Research Article: A cell-based infection assay identifies efflux pump modulators that reduce bacterial intracellular load

Date Published: June 7, 2018

Publisher: Public Library of Science

Author(s): Abigail L. Reens, Amy L. Crooks, Chih-Chia Su, Toni A. Nagy, David L. Reens, Jessica D. Podoll, Madeline E. Edwards, Edward W. Yu, Corrella S. Detweiler, Samuel I. Miller.


Bacterial efflux pumps transport small molecules from the cytoplasm or periplasm outside the cell. Efflux pump activity is typically increased in multi-drug resistant (MDR) pathogens; chemicals that inhibit efflux pumps may have potential for antibiotic development. Using an in-cell screen, we identified three efflux pump modulators (EPMs) from a drug diversity library. The screening platform uses macrophages infected with the human Gram-negative pathogen Salmonella enterica (Salmonella) to identify small molecules that prevent bacterial replication or survival within the host environment. A secondary screen for hit compounds that increase the accumulation of an efflux pump substrate, Hoechst 33342, identified three small molecules with activity comparable to the known efflux pump inhibitor PAβN (Phe-Arg β-naphthylamide). The three putative EPMs demonstrated significant antibacterial activity against Salmonella within primary and cell culture macrophages and within a human epithelial cell line. Unlike traditional antibiotics, the three compounds did not inhibit bacterial growth in standard microbiological media. The three compounds prevented energy-dependent efflux pump activity in Salmonella and bound the AcrB subunit of the AcrAB-TolC efflux system with KDs in the micromolar range. Moreover, the EPMs display antibacterial synergy with antimicrobial peptides, a class of host innate immune defense molecules present in body fluids and cells. The EPMs also had synergistic activity with antibiotics exported by AcrAB-TolC in broth and in macrophages and inhibited efflux pump activity in MDR Gram-negative ESKAPE clinical isolates. Thus, an in-cell screening approach identified EPMs that synergize with innate immunity to kill bacteria and have potential for development as adjuvants to antibiotics.

Partial Text

Human pathogens have become increasingly resistant to clinical antibiotics. Gram-negative bacterial pathogens are particularly problematic because their outer membranes are impermeable to many chemicals, and because many compounds that do enter the periplasm or cross the cellular membrane are immediately exported by efflux pumps. Multi-drug resistant (MDR) bacteria typically have increased gene copy number and/or production of efflux pumps, features demonstrated to contribute to the failure of clinical antibiotic treatment [1]. For these reasons, compounds that reduce efflux pump activity (efflux pump modulators, EPMs) are under investigation for their potential use in re-sensitizing MDR pathogens to existing antibiotics [2].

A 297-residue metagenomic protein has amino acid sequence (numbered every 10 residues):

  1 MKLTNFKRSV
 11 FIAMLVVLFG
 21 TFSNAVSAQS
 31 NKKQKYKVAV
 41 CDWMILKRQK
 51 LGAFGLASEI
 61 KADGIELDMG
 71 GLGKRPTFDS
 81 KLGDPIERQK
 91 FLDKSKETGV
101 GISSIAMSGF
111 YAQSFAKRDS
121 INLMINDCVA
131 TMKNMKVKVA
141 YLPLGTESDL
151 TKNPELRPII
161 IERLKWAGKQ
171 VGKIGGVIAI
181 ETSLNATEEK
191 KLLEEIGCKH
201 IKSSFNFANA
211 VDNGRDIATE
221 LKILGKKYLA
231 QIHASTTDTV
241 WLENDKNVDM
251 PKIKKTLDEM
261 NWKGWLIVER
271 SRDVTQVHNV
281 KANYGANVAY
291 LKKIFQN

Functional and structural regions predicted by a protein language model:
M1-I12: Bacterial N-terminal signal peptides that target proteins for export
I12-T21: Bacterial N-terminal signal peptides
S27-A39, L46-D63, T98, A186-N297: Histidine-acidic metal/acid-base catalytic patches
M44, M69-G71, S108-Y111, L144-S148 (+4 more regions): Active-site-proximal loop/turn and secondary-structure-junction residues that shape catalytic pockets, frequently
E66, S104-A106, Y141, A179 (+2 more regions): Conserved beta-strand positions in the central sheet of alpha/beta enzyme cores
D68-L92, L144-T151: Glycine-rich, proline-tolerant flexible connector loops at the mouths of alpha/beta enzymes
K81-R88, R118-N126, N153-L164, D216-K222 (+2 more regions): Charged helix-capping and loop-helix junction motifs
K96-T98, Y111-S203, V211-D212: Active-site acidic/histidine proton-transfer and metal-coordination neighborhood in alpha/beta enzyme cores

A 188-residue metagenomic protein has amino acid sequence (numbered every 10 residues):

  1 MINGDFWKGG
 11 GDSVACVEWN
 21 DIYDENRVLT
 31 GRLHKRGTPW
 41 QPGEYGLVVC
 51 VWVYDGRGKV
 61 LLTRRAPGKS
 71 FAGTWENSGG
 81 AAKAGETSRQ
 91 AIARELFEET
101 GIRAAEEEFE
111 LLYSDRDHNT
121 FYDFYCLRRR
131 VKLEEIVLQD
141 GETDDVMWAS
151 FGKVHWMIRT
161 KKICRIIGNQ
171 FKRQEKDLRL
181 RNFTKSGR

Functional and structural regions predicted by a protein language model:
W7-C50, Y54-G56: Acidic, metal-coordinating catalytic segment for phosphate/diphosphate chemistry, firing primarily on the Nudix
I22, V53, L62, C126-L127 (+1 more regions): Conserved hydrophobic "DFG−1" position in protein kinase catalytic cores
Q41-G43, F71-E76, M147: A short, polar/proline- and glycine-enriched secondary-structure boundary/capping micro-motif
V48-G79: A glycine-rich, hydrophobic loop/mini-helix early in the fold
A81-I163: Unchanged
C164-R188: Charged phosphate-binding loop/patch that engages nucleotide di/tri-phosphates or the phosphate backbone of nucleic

In-cell screens aimed at identifying chemicals that prevent pathogen intracellular replication have been described. For example screens of FDA-approved drug libraries have uncovered modulators of Listeria monocytogenes or Salmonella enterica infection [57,58]. Similar screens were performed with macrophages infected with Mycobacterium tuberculosis [59] or the yeast Cryptococcus neoformans [60]. There are also many reports of high-content screens aimed at identifying genetic disruptors of host-pathogen interactions [61–63]. SAFIRE adopts what we thought would be the most useful aspects of these earlier studies, including a GFP-expressing Salmonella to track the microbe, the addition of compounds after infection, automated fluorescence microscopy-based image analysis with MATLAB, and estimation of compound toxicity based on manual visualization of cell morphology and MitoTracker staining. In addition, because the SAFIRE assay includes serum, it avoids compounds that are poor candidates for drug development because of high affinity for serum proteins [64]. These features enabled us to develop SAFIRE as a medium-throughput assay useful for identifying small molecules that interfere with the host-pathogen relationship.